Juveniles Denied Justice In Jammu & Kashmir9 November 2011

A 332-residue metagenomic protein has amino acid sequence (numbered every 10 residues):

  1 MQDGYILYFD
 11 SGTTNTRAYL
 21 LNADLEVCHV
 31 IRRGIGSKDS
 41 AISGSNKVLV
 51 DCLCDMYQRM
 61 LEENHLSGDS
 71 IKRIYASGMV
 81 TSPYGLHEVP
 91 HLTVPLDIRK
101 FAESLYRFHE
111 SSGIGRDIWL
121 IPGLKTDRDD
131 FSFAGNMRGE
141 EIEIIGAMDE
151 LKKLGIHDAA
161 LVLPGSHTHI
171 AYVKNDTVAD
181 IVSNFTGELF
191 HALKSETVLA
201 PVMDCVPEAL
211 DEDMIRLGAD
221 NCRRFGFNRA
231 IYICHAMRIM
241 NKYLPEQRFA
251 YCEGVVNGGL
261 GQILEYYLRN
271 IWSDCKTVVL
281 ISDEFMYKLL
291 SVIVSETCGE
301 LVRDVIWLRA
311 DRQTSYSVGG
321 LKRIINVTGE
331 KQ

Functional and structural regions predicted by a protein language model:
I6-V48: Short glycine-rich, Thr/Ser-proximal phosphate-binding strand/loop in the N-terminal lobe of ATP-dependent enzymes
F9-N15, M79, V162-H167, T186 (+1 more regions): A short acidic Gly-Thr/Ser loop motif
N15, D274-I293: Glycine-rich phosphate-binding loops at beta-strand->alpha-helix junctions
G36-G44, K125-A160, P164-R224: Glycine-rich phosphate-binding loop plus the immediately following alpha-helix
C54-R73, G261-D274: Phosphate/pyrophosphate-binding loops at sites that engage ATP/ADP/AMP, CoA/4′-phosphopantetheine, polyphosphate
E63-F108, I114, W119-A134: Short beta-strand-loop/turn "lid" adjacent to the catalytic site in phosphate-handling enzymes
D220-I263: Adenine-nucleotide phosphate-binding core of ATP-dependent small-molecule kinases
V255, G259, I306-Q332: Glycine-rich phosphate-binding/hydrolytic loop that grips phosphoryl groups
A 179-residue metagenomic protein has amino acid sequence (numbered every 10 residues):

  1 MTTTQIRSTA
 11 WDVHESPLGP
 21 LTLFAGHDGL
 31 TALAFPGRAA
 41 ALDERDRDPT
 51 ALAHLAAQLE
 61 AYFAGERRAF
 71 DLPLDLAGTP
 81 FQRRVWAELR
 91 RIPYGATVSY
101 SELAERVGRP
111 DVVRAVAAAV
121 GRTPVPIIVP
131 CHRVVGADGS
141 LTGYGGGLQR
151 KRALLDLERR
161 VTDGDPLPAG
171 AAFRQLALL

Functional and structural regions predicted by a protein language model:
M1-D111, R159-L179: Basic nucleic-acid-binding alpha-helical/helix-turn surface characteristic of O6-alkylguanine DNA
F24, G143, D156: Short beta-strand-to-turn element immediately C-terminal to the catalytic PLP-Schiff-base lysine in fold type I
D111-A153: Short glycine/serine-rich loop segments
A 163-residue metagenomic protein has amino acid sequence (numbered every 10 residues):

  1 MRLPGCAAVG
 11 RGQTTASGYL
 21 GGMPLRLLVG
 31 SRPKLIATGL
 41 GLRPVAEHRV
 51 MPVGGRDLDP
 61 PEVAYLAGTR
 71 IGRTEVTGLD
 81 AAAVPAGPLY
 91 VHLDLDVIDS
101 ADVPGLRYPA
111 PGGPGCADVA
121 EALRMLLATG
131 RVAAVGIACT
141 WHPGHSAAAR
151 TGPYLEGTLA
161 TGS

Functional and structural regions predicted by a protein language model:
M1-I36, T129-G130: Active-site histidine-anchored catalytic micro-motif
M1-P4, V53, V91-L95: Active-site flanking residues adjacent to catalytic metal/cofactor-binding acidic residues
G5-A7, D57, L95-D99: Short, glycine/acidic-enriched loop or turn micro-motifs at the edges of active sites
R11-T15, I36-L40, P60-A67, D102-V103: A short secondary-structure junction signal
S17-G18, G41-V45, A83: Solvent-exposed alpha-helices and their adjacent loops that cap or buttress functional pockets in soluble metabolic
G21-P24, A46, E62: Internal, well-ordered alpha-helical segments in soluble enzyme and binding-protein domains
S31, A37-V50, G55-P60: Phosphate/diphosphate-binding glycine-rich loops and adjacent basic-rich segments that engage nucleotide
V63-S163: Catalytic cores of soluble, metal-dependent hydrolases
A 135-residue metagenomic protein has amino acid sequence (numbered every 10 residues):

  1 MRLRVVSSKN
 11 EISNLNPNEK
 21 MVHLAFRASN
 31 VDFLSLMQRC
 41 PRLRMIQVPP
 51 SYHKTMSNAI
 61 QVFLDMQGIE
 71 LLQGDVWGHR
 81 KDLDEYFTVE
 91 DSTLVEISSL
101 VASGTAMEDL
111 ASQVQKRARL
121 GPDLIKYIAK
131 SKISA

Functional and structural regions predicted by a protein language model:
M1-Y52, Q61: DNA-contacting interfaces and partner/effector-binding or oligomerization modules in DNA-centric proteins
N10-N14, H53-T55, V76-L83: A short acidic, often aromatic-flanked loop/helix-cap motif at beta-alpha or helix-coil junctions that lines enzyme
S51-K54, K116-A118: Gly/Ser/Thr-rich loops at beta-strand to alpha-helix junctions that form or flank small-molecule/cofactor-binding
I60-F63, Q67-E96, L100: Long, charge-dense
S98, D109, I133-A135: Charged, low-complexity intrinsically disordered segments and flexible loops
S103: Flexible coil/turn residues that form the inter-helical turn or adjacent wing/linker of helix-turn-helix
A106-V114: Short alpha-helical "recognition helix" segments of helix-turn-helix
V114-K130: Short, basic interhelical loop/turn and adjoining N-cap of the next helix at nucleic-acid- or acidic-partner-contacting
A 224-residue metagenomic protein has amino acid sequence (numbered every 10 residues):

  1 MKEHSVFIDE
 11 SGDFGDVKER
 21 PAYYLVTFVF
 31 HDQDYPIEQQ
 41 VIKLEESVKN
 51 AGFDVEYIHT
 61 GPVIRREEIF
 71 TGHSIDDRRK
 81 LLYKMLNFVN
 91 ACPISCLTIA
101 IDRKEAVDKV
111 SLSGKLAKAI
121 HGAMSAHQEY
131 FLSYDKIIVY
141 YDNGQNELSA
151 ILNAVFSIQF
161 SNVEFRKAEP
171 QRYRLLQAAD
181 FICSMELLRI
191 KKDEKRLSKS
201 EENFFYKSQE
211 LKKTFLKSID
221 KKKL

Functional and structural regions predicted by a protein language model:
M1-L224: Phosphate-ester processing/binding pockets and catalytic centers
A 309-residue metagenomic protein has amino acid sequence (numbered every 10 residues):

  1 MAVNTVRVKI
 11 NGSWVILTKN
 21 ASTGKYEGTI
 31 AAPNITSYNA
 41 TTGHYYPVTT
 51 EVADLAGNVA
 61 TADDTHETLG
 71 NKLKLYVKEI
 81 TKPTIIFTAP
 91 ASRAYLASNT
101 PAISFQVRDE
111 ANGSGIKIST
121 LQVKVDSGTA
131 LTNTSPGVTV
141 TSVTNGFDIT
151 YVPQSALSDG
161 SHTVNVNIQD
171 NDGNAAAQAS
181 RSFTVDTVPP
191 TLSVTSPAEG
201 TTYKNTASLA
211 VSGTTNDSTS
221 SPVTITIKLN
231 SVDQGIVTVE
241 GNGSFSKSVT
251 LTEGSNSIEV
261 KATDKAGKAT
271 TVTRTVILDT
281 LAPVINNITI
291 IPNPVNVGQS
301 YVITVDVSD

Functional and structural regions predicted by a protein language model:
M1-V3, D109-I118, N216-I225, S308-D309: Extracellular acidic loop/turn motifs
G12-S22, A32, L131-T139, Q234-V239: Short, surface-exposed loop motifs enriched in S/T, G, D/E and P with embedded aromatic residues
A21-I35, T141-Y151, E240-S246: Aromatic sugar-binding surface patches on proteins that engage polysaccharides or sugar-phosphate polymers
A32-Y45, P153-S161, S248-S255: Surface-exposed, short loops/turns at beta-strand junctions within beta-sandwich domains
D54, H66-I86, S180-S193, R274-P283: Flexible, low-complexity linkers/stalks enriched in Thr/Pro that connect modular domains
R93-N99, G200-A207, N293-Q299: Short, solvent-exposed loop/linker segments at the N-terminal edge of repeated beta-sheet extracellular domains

Srinagar: The startling political unrest in the Kashmir Valley in the summer of 2010 had prompted the Union Government to appoint a team of interlocutors to prepare a broad roadmap for the State. For over a year since their appointment in October 2010, the three members, journalist Dileep Padgaonkar, academician Radha Kumar and Information Commission MM Ansari, have attracted much attention with their extensive interactions, culminating in their report that was submitted to the Union Government last month. A lesser known step towards improving the situation, also taken during the long months of agitation, was a direction by the High Court to the Jammu & Kashmir State Government in June 2010 concerning the detention of youngsters involved in the agitation, including the stone-pelters. The Juvenile Justice Care and Protection Act passed by the State in 1997 has provisions for the setting up of juvenile courts and observation homes. Entangled in ‘official intricacies’ since, the provisions of this Act are yet to be implemented. As a result, children continue to be imprisoned with adults under the Jammu & Kashmir Public Safety Act 1978, which permits up to two years of preventive detention. Social activists in Srinagar say it is unfortunate that the State has not implemented the JJCPA. “There is no Juvenile Court to hear the cases of the children and even after 14 years of propagation, the Act still has not been implemented,” points out advocate and social activist Abdul Rashid Hanjoora. “In April 2009, I filed a Public Interest Litigation in the High Court. In 2010, the Division Bench directed the State Government to implement the JJCPA Act in letter and spirit in three months’ time. Till date, the Government has failed to do so.” He paused, before adding, “Due to the unrest, I couldn’t file a contempt case; I plan to do so shortly.” Though the rules are framed and approved by the State Legislature, young boys are still being booked under PSA and even normal offences are charged under the Ranbir Panel Code; applying the same procedures to children’s cases as they apply to adult offenders. “After arresting delinquent children, police treat them at par with adults. They are kept with other prisoners and forced to undergo the same court procedure as other criminals. The experience rattles them,” said Mr Hanjoora. During the unrest in 2010, many youth below the age of 18 were lodged in Central Jail, violating not just the provisions of JJCPA but also those of the UN Convention on the Rights of the Child, to which India became a signatory in 1992. “If established, Juvenile Courts could give proper hearing to the children who commit crime. If they are detained with adult criminals, they can inherit the same traits,” warns Mr Hanjoora. Juvenile courts would also strive for rehabilitation of such children. “They would be given special care so that their thinking changes. Their needs are fulfilled and their criminal tendencies minimised,” he explained. The purpose of the legislation was to protect children from exposure to criminal culture and to rehabilitate them, which is often forgotten in the discussion. Unemployment has led to increase in crime rates among children, he believes. As per the provisions of the JJCPA Act, special homes are required to be built. Child Welfare Committees in each district must be constituted and children tried in special Juvenile Justice Courts. These courts should have three members: One Presiding Officer who should be a Judicial Magistrate and two other members who are social workers, with one necessarily being a woman. There is not a single juvenile court in the State today. Citing an example, Mr Hanjoora shared that he has data to show that nearly 56 cases of juvenile dequilency under different laws are presently recorded in Baramulla District alone. “The numbers may well have gone up since,” he mused. Even if implemented, the JJCPA Act has inherent flaws that need to be corrected. The Act covers bail, custody and inquiry (trial) of juveniles suspected of committing an offence, but is silent on administrative detention. Worse, it defines juveniles as boys under the age of 16 and girls under the age of 18. This is in sharp contrast to the national Juvenile Justice Act, 2000, which defines a juvenile as anyone below the age of 18. The issue of minors’ detention under Public Safety Act and then putting them in lock-ups instead of juvenile homes here since 2008 has evoked sharp criticism from the national and the international rights groups. The right to life as enshrined by the Constitution makes the State responsible for ensuring that all the needs of children are met. The right to fair trial and, more recently, the right to free and compulsory primary education for children below the age of 14 are some of the rights of children violated due to the non-implementation of the JJCPA Act. While the interlocutors are believed to have recommended the withdrawal of the Armed Forces Special Powers Act and the Disturbed Areas Act in their report, it is likely to have little bearing on the teenaged youth trapped by inadequate legislation. Over a year after the High Court directive, the State Law Department cleared the draft for framing the new legislation on juvenile justice in Jammu and Kashmir in September 2011. The draft recommends a change in the definition of juvenile from the present 16 years to 18 years. It also incorporates the obligations of the State towards protecting child rights as mandated by the Central Juvenile Justice Act 2000 and the UN Child Rights Convention.